Tuesday, October 16, 2007

AYN ADDICTION ("AYN" NOT BEING A TYPO)

A polite warning: This post isn’t funny, pop culture appropriate, pretty, or really all that interesting, but as I use my blog as a spot for the refuse my brain has a tendency to produce, I’ve little choice but to toss this out there. Gentle readers, the few that you are, pass this post by if you’re looking for humor, human interest, or interesting reading. Come back later for the mindless drivel and photos that pleasant blogs must be made of.

Though I don’t participate in it nearly as often as my intellectual conscience (whatever’s left of it after years of neglect) says I ought, I love to read. To me, it’s a positive endeavor in that it enriches my vocabulary (if I am paying attention) and turns the rusty wheels in my brain. However, I think of reading as a negative endeavor in the respect that I consider it living as a bystander—watching characters live their lives without living my own.


The above is on the wall next to our television. I hope for it to serve as an encouragement to get off the couch, turn off the television, stop watching others’ experiences, real or imagined, and live. I feel similarly about reading as I do television—but I don’t; my brain argues with itself.

One author that repeatedly draws me is Ayn Rand. Her books are magnetic through her characters' values or reader-perceived lack thereof. When reading her books, the exhilaration I feel imitates the feeling of riding a bicycle downhill, the wind shoving hairs askew and speeding up the heart.

She glorifies humanity; it is the only thing able to reflect a hint of immortality, and only glorifies that humanity which is held, by its possessor, to the highest integrity—integrity only to the self and to human ability. Lives lived second-handedly—or vicariously, through actions prompted by the opinions of others or a set of socially prescribed values—are repugnant. Only the life lived to fulfill itself holds honor.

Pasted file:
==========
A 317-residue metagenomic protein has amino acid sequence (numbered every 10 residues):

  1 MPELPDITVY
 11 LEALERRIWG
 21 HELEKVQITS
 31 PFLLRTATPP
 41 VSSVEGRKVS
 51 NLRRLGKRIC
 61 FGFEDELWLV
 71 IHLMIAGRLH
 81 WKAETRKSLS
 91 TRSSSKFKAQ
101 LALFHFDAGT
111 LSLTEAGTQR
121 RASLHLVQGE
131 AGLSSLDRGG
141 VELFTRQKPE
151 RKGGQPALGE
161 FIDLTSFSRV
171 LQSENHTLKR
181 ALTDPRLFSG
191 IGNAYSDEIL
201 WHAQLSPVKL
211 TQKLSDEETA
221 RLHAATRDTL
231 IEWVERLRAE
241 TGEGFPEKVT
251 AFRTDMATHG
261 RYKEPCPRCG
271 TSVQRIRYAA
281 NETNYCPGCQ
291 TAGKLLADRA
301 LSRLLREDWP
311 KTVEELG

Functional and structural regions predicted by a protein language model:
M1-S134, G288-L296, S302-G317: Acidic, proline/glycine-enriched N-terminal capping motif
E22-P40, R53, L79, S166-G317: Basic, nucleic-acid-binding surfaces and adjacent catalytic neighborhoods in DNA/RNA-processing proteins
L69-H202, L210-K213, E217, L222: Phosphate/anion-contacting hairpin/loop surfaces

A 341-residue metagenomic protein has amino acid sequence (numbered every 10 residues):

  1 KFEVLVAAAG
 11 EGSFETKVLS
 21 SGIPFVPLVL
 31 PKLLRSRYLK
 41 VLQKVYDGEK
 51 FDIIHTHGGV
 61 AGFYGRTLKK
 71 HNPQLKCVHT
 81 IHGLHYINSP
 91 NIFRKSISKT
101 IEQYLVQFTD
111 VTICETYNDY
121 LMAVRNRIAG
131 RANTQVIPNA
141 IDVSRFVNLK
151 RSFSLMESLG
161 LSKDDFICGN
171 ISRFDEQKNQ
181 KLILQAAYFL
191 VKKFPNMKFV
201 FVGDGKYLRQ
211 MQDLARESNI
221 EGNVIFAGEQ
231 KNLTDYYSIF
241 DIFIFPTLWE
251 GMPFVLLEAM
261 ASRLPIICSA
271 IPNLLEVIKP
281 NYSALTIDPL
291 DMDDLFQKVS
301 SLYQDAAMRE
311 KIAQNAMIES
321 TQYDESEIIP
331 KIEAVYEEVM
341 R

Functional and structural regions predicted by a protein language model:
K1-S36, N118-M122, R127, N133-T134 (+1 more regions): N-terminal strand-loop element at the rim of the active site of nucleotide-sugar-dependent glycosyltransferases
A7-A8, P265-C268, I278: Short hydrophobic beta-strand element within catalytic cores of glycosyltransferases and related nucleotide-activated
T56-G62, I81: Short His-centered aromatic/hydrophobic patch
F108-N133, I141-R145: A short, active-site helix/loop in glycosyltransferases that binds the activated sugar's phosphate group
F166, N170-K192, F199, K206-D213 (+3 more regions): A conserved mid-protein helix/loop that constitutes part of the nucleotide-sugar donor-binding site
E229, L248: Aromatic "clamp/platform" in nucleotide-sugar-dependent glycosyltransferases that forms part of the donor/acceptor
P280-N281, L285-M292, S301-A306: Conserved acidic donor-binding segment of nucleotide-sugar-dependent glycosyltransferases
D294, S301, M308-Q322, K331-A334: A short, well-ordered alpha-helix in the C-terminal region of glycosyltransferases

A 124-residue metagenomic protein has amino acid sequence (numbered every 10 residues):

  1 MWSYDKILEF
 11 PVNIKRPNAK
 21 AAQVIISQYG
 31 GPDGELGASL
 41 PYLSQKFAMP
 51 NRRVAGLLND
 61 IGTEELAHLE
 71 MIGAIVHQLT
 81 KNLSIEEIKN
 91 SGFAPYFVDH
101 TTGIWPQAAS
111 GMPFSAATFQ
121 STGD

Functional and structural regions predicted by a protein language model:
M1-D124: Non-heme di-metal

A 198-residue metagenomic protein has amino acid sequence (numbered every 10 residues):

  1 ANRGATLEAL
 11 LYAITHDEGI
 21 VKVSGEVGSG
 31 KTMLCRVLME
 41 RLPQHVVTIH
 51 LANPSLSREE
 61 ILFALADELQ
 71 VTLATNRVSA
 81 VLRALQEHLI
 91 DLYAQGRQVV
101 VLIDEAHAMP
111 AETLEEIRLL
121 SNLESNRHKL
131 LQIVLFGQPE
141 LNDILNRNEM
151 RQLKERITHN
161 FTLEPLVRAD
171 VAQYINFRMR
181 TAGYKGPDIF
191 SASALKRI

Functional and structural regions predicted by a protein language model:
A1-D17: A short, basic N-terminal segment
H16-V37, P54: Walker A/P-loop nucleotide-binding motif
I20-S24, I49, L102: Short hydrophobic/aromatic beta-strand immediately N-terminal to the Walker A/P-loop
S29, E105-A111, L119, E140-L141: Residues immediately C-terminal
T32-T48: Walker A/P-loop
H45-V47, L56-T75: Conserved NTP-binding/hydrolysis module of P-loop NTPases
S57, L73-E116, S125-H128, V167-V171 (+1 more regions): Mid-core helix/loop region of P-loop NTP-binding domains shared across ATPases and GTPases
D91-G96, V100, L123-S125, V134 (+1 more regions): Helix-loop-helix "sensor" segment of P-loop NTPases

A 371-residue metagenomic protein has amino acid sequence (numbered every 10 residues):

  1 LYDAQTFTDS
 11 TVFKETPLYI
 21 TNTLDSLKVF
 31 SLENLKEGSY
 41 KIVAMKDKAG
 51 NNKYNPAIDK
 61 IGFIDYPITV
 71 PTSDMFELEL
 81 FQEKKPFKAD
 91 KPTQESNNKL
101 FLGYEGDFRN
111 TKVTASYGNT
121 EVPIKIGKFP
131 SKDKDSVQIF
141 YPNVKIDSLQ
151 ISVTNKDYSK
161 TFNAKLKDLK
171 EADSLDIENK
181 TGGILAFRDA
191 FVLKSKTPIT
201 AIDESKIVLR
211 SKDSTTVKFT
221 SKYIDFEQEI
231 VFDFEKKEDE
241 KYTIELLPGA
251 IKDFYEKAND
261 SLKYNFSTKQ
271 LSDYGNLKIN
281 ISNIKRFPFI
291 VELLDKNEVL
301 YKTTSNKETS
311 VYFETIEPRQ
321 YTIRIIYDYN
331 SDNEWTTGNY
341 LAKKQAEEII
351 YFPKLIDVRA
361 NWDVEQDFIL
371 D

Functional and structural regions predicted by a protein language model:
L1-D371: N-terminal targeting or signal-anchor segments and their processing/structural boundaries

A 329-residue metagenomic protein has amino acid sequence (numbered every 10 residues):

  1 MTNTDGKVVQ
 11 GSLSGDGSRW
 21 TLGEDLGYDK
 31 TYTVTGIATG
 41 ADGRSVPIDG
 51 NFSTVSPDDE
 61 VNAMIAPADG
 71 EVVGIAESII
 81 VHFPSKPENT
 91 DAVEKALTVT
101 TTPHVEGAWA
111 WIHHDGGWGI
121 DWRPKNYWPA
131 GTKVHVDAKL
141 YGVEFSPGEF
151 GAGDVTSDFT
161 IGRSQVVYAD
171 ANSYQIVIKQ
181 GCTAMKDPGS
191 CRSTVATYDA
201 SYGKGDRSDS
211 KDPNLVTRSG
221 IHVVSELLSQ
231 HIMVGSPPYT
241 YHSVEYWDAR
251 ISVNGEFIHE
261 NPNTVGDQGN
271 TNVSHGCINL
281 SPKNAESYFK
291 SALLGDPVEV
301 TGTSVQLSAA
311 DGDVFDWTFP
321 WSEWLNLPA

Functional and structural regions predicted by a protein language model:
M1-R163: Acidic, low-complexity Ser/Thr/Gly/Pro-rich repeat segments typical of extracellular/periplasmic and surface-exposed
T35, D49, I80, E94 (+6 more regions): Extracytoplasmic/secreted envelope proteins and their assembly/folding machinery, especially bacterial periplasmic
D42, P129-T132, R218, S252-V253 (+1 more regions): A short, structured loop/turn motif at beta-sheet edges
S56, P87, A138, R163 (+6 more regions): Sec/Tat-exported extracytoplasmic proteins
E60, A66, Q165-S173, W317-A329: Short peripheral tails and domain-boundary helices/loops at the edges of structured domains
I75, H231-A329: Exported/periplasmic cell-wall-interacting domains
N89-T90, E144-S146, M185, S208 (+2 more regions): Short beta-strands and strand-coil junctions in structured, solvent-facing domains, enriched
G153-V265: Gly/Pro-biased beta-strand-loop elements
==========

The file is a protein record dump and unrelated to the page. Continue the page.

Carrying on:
I read her book, The Fountainhead, annually and have for the last 5 years. There comes a time each year when I’m rummaging through our cookbooks, tomes of self-help nonsense, expiring textbooks, and novels and that my fingertips hit The Fountainhead and the vying between volumes is over. I find myself ready, as I did the year before, to experience Objectivism (what I understand to be Ms. Rand’s theory of the life highest lived) as a spectator.


My dad introduced the book to me shortly after I graduated and moved back home. The book sometimes finds itself making a cameo in our conversations and each time he tells me that he can’t stand the characters’ behavior. In saying that, it’s my understanding that he’s referencing her star characters—the one’s her tone glorifies. It’s my guess that he can’t abide these characters because of the behaviors that Rand exalts, what she calls “selfishness” but what most would call “selflessness.” I like to watch their behavior from behind the bars of black ink on white paper, even pretend that my integrity to my own abilities could somehow reach the state that her characters’ do without my committing social sin. It’s only pretending.

I recognize that this treatise of sorts seems like disjointed jabber. That’s because it is. I’ve been reading Rand, as I often do, and it makes me lofty, as it often does—or as lofty as I presently have the ability to be. Fall into one of her novels: The Fountainhead, or Anthem, or Atlas Shrugged. I could try to explain why, but commentary on these books is worthless. They say it all by themselves.

8 comments:

Pop & Ma Peterson said...

I have the same love affair with The Chronicles of Prydain, by Lloyd Alexander; though mine is young adult lit. and not nearly as cultured as Rand. But I find myself drawn to them often, and even went as far as to buy them for my iPod. We all have reads that speak to our souls time and time again. I am just glad we bother to read.

M. & M. Romo said...

So according to our current social mores, is my soul corrupt?

Pop & Ma Peterson said...

Yes, matter of fact, it is.

M. & M. Romo said...

I wish you were kidding.

Pop & Ma Peterson said...

Am I ever serious?

Janeen said...

Megan, You make me smile!

M. & M. said...

I live to serve.

Mallory Gallery said...

I think your very smart. Mabye even a genius...